The Serenity’s rear fixed bed is mounted on the offside and measures 1.9m x 1.37m. It’s comfortable for tall people, whichever side they sleep on, because it has no cut-away, so no-one draws the short straw on length. However, the down side is it's a bit of a squeeze between the end of the bed and wardrobe. The headboard has two downlighters for reading at night, while by day the whole area is well illuminated with a large window and large Heki rooflight.

In the lounge, the seats convert easily into a double bed that’s 2.1m long. Pulling the sliding slats frame into the middle of the gangway and rearranging the cushions takes no time at all.

Storage

The Serenity offers plenty of storage options. There are six overhead lockers in the lounge and three above the rear fixed bed.

Kitchen storage is good, too: as well as the two cupboards there’s a bespoke cutlery drawer and two more underneath. Turn 180 degrees and a low-level cupboard offers two deep shelves and a worktop for gadgets – there’s a mains point here to power them.

Particularly unusual is that there is no bed box under the fixed bed. Instead, half the under-bed space is a locker that can be accessed from outside; the other half has been left open so you can pop shoes or boxes under there without having to lift the bed.

The double-doored wardrobe offers hanging rails at shoulder and knee height, and two diagonally-mounted shelves.

One of the dinette bed boxes is also home to the folding-leaf table and loses a chunk to the shoe cubby by the door; the other box gives some space to the consumer unit. The washroom has both a small toiletries cabinet and a large cupboard underneath the mirror.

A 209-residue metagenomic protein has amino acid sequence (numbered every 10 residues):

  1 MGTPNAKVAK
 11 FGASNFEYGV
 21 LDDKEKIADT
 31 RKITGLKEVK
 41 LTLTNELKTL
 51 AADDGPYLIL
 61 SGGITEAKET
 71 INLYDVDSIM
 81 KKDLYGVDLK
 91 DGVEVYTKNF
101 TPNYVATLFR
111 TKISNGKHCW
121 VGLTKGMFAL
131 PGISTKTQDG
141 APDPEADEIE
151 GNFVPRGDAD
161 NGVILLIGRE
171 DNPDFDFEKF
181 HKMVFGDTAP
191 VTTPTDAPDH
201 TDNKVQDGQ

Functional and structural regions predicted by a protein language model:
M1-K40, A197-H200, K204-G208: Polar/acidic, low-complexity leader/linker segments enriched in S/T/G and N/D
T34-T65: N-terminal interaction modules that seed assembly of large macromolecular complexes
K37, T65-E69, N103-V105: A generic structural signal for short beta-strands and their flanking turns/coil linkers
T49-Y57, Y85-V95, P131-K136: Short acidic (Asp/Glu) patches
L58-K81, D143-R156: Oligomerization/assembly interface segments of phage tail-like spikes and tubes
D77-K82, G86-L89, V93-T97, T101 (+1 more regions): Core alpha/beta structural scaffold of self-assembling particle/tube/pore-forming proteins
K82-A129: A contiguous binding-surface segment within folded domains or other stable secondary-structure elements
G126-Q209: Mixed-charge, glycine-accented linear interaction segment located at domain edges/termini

Technical specs

Berth4
MiRO1384kg
Payload156kg
MTPLM1540kg
Interior length5.76m
Shipping length7.58m
Width2.32m
Height2.47m
Awning size1020cm

Verdict

The Serenity offers fresh thinking for the popular fixed-bed, end washroom layout. Contemporary, domestic-looking styling and some clever practical features are all packaged in a single-axle caravan, priced at just under £20,000 at its launch.

Conclusion

Pros

  • Contemporary domestic-style home-from-home.
  • Fixed bed with no cut-away
  • Plentiful storage options
  • High specification

Cons

  • Function is lost to form here and there
  • Narrow access between the wardrobe and full-width bed
  • The control panel is at the front of the lounge instead of by the door
Share with friends

Follow us on

Most recent caravan reviews

The Practical Caravan 2017 Swift Challenger 635 review – 1 - The four-berth, twin-axle Swift Challenger 635 is priced at £21,470 (£23,060 as tested) (© Phil Russell/Practical Caravan)
The Practical Caravan Bailey Pegasus Genoa review – 1 - This 6.32m-long two-berth has an MTPLM of 1265kg, but can the baby in this range of Bailey caravans justify its price? (© Peter Baber/Practical Caravan)
The Practical Caravan 2017 Coachman VIP 565 review – 1 - The VIP’s looks have stayed fairly constant since 2012, yet it remains a desirable luxury tourer – plus, the front gas locker door boasts double locks (© Phil Russell/Practical Caravan)
The Practical Caravan Caravelair Antarès 476 review – 1 - The Caravelair Antarès 476's quirky, one 'eye' looks hint at the unusual layout inside – it has an MTPLM of 1200kg (© Phil Russell/Practical Caravan)
The Practical Caravan Buccaneer Galera review – 1 - The silver sides are new and give the 2017-season Buccaneer caravans a distinctive, upmarket look (© Andy Jenkinson/Practical Caravan)
The Practical Caravan Hymer Nova GL 470 review – 1 - Its external styling is a little boxy and retro, but there's no getting away from the Hymer Nova GL 470's £27,690 price and 1700kg MTPLM (© Practical Caravan)